It is arguably the hardest part of a teacher’s job, so why aren’t they being properly trained for it?
An audit by the NSW Board of Studies, Teaching and Educational Standards (BoSTES) has found that teachers are not adequately trained to handle difficult classroom behaviour and students with special needs.
The audit is the third in a series of revealing studies into the quality of training courses that universities are offering to new teachers. The latest audit advocates the benefits of bringing in experienced teachers to help with coursework training.
“It is highly unlikely that graduating teachers can be prepared with sufficient knowledge to cater for all of the students with special needs they will encounter in their first classrooms,” the audit says.
In December 2014 a new website called Amaze Online Classroom
was launched, offering guidance to parents and teachers for how to best manage autism.
Amaze chief executive Fiona Sharkie said feedback on the site from teachers had been positive, but more support is needed.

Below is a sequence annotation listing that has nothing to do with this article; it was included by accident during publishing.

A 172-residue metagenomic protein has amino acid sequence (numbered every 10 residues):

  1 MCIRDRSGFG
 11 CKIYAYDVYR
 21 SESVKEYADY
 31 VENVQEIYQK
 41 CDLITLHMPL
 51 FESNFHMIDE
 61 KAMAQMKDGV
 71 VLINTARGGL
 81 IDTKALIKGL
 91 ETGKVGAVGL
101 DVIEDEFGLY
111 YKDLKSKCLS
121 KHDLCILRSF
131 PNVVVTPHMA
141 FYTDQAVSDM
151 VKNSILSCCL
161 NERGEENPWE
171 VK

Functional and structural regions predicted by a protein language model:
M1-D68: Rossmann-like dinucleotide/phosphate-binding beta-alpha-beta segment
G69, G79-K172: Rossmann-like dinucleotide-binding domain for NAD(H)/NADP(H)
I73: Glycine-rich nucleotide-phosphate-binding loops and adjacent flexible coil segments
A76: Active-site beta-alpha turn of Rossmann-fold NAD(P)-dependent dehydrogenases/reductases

"Teaching is a difficult job. The more strategies teaching staff have at their fingertips to help them understand and support individuals with ASD, the better it is for everyone.” Sharkie said.
Last year, Autism Spectrum Australia (Aspect) cited a 30% increase in the number of families seeking its early intervention service.
With the number of children with autism on the rise, there is now pressure for additional services to help schools manage the issue.
Association for Children with a Disability chief executive Elizabeth McGarry worries that teaching courses aren’t serious enough about providing special needs training to their students.
McGarry said that in Victoria only one teaching degree out of 49 made special needs training a mandatory subject.
“There are subjects that are electives but this just means students can choose to avoid them altogether.” McGarry said.